Why does it matter if my plants are native or not?
Updated: Jan 28, 2022
One of the wonderful parts of gardening is discovering new and exciting varieties, and sharing those varieties with other gardeners. Many of our favourite plants originated from other countries, such as bulbs from Holland or parsley from the Mediterranean, and it's absolutely ok to grow these plants in your home or garden. But when does it become a problem that you should worry about?
Native plants are ones which are known to have originated or occur naturally in this part of the world. They evolved in our soil and alongside our local wildlife, together over thousands of years, forming strong ecological connections. Native plants attract butterflies, bees, and pollinators that are local to our area, and many varieties act as healthy, essential food and nectar sources for local birds and wildlife.
On the other hand, invasive plants are alien species whose introduction or spread negatively impacts native biodiversity. The main issue with invasive species is that they have a tendency to out-compete native species and negatively alter a local environment. This becomes a problem when an invasive plant like Garlic Mustard (from Europe) takes over a meadow or forest floor in Barrie, Ontario, and our own native plants become outnumbered and decline as a result.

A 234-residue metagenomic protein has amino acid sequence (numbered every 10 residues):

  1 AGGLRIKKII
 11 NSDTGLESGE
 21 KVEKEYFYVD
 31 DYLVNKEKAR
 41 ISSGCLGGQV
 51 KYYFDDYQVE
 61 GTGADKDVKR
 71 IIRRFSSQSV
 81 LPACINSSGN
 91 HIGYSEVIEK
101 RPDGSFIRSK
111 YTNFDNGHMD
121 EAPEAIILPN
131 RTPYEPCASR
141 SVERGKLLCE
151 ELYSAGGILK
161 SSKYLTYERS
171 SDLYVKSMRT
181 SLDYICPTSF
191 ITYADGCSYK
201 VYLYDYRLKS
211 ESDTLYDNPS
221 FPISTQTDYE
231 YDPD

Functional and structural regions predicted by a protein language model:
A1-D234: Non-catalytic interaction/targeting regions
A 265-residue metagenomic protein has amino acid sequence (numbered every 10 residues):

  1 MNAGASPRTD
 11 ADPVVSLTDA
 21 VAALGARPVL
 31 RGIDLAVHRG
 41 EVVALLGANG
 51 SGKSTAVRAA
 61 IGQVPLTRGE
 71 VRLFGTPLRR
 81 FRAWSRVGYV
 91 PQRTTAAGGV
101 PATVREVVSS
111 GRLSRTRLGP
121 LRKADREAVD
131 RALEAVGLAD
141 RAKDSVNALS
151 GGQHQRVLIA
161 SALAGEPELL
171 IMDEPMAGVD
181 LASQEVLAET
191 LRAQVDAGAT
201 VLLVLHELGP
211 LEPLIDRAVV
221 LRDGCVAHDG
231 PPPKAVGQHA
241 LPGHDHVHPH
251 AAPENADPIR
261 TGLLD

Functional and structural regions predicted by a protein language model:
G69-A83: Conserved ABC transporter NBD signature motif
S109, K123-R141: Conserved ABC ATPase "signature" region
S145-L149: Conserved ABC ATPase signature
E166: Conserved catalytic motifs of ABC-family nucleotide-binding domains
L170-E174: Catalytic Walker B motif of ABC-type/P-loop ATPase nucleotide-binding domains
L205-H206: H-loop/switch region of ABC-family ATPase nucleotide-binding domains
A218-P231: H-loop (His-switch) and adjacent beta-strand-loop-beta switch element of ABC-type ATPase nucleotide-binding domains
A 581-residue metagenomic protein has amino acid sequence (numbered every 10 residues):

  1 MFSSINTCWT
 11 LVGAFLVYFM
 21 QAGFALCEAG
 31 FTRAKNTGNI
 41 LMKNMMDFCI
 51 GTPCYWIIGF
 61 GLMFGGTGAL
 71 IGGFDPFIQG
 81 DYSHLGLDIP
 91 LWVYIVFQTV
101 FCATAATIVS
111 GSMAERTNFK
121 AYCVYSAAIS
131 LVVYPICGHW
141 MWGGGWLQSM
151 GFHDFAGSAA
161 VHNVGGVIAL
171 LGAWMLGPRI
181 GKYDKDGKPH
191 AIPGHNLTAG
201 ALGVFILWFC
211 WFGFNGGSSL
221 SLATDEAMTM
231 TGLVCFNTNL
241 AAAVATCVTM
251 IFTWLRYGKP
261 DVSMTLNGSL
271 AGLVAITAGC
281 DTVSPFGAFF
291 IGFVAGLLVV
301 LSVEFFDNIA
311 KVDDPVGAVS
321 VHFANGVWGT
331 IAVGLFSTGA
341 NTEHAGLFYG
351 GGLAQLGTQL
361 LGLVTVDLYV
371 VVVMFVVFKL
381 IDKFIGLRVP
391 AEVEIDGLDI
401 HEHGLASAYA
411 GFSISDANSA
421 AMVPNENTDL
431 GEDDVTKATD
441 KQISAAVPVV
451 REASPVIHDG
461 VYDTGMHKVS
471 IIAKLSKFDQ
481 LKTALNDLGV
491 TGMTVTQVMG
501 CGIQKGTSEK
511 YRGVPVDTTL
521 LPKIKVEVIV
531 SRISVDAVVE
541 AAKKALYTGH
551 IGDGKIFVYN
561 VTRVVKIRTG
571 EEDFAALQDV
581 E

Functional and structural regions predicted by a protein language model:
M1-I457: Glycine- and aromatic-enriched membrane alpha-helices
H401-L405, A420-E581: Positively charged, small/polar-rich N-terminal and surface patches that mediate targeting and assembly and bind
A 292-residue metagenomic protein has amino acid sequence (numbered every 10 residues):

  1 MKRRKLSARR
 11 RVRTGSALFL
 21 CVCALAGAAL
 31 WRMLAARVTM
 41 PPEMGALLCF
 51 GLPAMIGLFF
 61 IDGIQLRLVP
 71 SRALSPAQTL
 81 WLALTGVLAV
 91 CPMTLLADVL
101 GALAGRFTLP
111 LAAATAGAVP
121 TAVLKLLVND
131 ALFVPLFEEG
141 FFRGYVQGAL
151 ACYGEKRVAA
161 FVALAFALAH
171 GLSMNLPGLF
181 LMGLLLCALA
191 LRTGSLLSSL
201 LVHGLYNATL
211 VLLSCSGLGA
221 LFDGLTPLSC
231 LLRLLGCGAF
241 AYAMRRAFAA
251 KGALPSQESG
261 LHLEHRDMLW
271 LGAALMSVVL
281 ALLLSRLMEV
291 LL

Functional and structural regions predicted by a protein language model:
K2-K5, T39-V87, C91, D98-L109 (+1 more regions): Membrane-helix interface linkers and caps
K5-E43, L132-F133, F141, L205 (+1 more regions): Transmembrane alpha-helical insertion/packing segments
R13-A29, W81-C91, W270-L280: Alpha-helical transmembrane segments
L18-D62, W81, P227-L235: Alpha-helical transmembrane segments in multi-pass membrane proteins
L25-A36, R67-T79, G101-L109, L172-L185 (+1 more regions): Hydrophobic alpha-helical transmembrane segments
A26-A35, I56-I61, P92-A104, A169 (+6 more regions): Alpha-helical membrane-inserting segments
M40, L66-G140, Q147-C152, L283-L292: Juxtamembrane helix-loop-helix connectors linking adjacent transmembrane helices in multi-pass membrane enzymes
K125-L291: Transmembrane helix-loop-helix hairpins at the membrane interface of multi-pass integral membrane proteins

Impacts of invasive plants are sometimes irreversible, but gardeners can help by purposefully planting native Ontario varieties in key areas (like Waystations, meadows and forests), to improve ecological conditions for local wildlife. Adding a Waystation to your home is a great way to increase native plant numbers in the community, while also improving curb appeal, and supporting the development of essential pollinators.
Source: Landscape Ontario Horticultural Trades Association